Shock and Awe in Windsor, Ontario
Two cases that highlight the dark side of diversity.
“Wow! Are you ever nice and tight!”
It sounded like dialogue from some porn video, but the speaker was Dr. Bassam El-Tatari, a physician in Windsor, Ontario. The doctor was addressing one of his Canadian patients during a vaginal exam.
“I was shocked,” the woman told reporters. “I immediately started looking for another doctor.” So did six other patients, who say that the doctor, whose full name is Bassam Mohamed Khalil Darwish El-Tatari, kissed female patients on the lips, squeezed their breasts, played with nipples, and showed excessive interest in women’s vaginal areas.
This activity recalls Dr. Syed K. Zaidi, 41, of Granite Bay, California, a wealthy community near Sacramento. As several of his patients noted, the eager Dr. Zaidi liked to cup their naked buttocks, squeeze their breasts, and show a surge of attention during vaginal examinations. Even so, the California Medical Board did not lift Zaidi’s license and settled instead for five years probation. So far, Canadian authorities are taking sterner measures with Dr. Bassam El-Tatari.
Allegations dating back to 2009 have landed him in court on charges of sexual assault. One woman told the court “I never let him do another female exam again,” and three other victims have testified. The College of Physicians and Surgeons of Ontario has allowed El-Tatari to retain his medical license but barred him from being alone with patients. The doctor, who trained in the Czech Republic, will face disciplinary hearings that could result in the loss of his license to practice medicine. As this plays out, a much more serious case has yet to reach the courtroom.
In October of 2017, Habibullah Ahmad, 21, attacked Anne Widholm as she strolled on the Ganatchio trail in Windsor, Ontario. The 75-year-old grandmother suffered “the worst skull fractures I’ve seen in my 12 years here in Windsor,” as neurosurgeon Dr. Balraj Jhawar told reporters. The victim’s lacerated scalp, bruised face and fractured neck vertebrae were “among the most brutal things I’ve seen in my career.” The attack, Dr. Jr. Jhawar said, “is not just another assault,” but represents “a new, dark side of Windsor that we can’t let propagate.”
Windsor police released no information about Ahmed’s motive in the “random” attack on Anne Widholm. The “Windsor man” also called himself “Daniel” but nothing else emerged about him. At the age of 21 he was not a minor but his booking photo did not appear in the media. Windsor mayor Drew Dilkens denounced “an unprovoked, vicious and random assault.” So in the official story, the mysterious Mr. Ahmad had simply decided to attack an elderly woman for no apparent reason.
Ontario premier Kathleen Wynne, who campaigns against bullying, made no statement on the case and offered no public support for Anne Widholm. Hereditary Prime Minister Justin Trudeau, who proclaims “diversity is our strength,” likewise ignored the attack.
Reporters have showed little curiosity about Habibullah Ahmad, who has yet to face trial on the attempted murder charge. In late October, 2017, Anne Widholm was upgraded from critical to serious condition. The next month, her husband Alf passed away, and as one report explained, “the victim of a senseless beating on the Ganatchio Trail last month has one more element of grief.” From the attacker’s point of view, the vicious beating was hardly senseless or “random.”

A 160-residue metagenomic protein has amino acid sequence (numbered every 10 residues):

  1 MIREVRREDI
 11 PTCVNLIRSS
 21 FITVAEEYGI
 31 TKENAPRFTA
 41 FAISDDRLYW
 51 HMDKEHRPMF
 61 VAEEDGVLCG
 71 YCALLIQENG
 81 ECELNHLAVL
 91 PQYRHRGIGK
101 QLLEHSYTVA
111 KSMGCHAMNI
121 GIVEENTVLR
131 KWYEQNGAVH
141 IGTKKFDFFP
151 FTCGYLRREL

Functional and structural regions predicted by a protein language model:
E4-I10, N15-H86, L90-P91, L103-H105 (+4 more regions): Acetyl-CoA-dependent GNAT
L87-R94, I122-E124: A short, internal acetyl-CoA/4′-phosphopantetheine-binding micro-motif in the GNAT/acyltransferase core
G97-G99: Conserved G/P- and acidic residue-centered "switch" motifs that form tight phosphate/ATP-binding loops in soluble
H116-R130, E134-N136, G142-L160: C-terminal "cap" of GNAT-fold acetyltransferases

This was not a robbery or somebody looking to throw down with an equal. As the charge confirms Habibullah was trying to murder the 75-year-old woman, who did nothing to provoke the attack. Nobody was asking if Islamic injunctions to attack non-Muslims could have been the motive. That could explain Dr. Jahwar’s reference to “a new, dark side of Windsor that we can’t let propagate.”
Windsor police have not responded to emails asking about the status of the case. Aside from the severity of the crime and the delay of justice, it bears similarities to Dr. Bassam El-Tatari’s sexual capers with his trusting patients. In Western countries, Muslim men believe they are entitled to sexual favors from non-Muslim women, whether or not the women cooperate.
That is the dynamic that leads doctors such as Bassam El-Tatari and Syed Zaidi to exploit their female non-Muslim patients. In the style of Hugh Hefner, the women are in effect playmates for the male’s gratification, and Allah is down with it.
So it is entirely consistent that Dr. Bassam Mohamed Khalil Darwish El-Tatari should tell an exposed, vulnerable woman, “Wow! Are you ever nice and tight!” And Habibullah Ahmad’s attack on an aged, defenseless Christian woman is consistent with more than 100 Koranic verses commanding violence against non-Muslims.
Such religiously motivated predation is certain to continue, unmatched by strong response. In Canada, anyone less than worshipful of Islam is smeared as an “Islamophobe.” In these conditions, nobody should be surprised if Dr. Bassam El-Tatari is fully acquitted and retains his medical license. Likewise, attempted murderer Habibullah Ahmad could easily get off with a tap on the wrist.